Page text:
We are swimming against the current all the time when it comes to the world’s view and expectation. If we save ourselves for marriage or decide to stay at home with our family instead of drinking ourselves silly on a Friday night, or if we decide to declare to the Inland Revenue all the things we own and earn in the year and pay the correct taxes, it is most likely people will distance themselves from us and think we are weird. The pattern of the world is not the path to holiness. This is what James tells us:

You adulterous people, don’t you know that friendship with the world means enmity against God? Therefore, anyone who chooses to be a friend of the world becomes an enemy of God. (James 4:4) (emphasis mine)

Pursuing holiness is having God’s image made new in us. We know that God created Adam and Eve in his image and when they disobeyed God that image was distorted/broken. Imagine rubbing mud with bits of sand on a mirror, when you wash the mirror you can still see yourself but there are places where the image is distorted because of the scratches the sand left on the mirror. That is how God’s image is in us at the moment because of sin. We are still image bearers and we strive to be holy because we want God’s image in us to be renewed each day. This process takes time and we must continue to trust God and His grace as we walk by faith being transformed with the help of the Holy Spirit in us. See what 2 Corinthians 3:18 says:

“And we all, who with unveiled faces contemplate the Lord’s glory, are being transformed into his image with ever-increasing glory, which comes from the Lord, who is the Spirit.” (emphasis mine)

The process of holiness looks at our character because we are to imitate God’s character. It goes much deeper than what we say and do. We need to get acquainted with our great God and His character more. He is holy, holy, holy and here are some of the virtues that should mark the lives of those who follow God and want to live for Him and for His glory alone: loving, patient, kind, not envious, not boastful, not arrogant, not selfish, not rude, not irritable, not resentful, no joy in wrongdoing, rejoices with the truth, bears all things, believes all things, hopes all things and endures all things. This list is not exhaustive. See 1 Corinthians 13:4-7. We get to know God and his character by studying his word deeply.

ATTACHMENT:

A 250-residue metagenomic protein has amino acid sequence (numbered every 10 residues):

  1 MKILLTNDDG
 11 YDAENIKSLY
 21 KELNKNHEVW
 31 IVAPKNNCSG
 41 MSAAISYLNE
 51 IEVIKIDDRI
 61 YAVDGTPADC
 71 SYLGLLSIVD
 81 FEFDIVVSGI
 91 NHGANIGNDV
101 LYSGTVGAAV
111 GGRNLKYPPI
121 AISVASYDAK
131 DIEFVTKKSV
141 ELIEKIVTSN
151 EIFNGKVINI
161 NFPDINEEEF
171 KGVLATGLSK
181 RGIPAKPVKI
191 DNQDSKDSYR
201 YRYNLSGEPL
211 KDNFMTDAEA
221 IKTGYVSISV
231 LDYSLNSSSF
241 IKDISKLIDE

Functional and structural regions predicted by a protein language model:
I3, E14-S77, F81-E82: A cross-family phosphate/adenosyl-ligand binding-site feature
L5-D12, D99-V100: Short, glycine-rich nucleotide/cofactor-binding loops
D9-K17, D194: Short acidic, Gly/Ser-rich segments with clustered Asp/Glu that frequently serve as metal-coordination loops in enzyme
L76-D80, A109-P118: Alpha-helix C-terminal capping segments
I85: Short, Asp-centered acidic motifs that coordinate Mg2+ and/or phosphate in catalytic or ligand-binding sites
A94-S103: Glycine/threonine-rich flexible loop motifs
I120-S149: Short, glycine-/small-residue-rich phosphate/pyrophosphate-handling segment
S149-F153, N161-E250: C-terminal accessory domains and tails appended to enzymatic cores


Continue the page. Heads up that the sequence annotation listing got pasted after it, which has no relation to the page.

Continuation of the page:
Obedience to God’s commands is another way pursuing holiness looks like for a Christian. We must remember that the Israelites were rescued from Egypt and then they were given the law to obey. They were not redeemed by observing/keeping the law, but they were redeemed so they might obey the law. In 1 John 2:3-6 we read:

“We know that we have come to know him if we keep his commands. Whoever says, “I know him,” but does not do what he commands is a liar, and the truth is not in that person. But if anyone obeys his word, love for God is truly made complete in them. This is how we know we are in him: Whoever claims to live in him must live as Jesus did.” (emphasis mine)

God gives us his commands as a means of grace so we might grow in godliness and show that we love Him.

Finally and most important of all holiness is to be Christ like. The goal of our salvation is that we should be conformed to the image of God’s Son. Jesus is our perfect example of holiness and obedience. He is the image of the invisible God “The Son is the image of the invisible God, the firstborn over all creation.” (Colossians 1:15) and the exact imprint of God’s nature: “The Son is the radiance of God’s glory and the exact representation of his being, sustaining all things by his powerful word. After he had provided purification for sins, he sat down at the right hand of the Majesty in heaven.” (Hebrews 1:3)

To use the mirror illustration again, hopefully, as we become more like Jesus those scratches disappear and all that will be left is a true reflection of the perfect image of our Saviour in us. Remember we have all we need in the Bible. We need to be excited about getting to Know more about who Jesus is and we must, with God’s help, follow His example. God’s grace is being poured on us lavishly. Let us be encouraged as we open our Bibles and learn to live in a way that is pleasing to Him. May His Holy Spirit strengthen us each day for His glory alone.

God bless.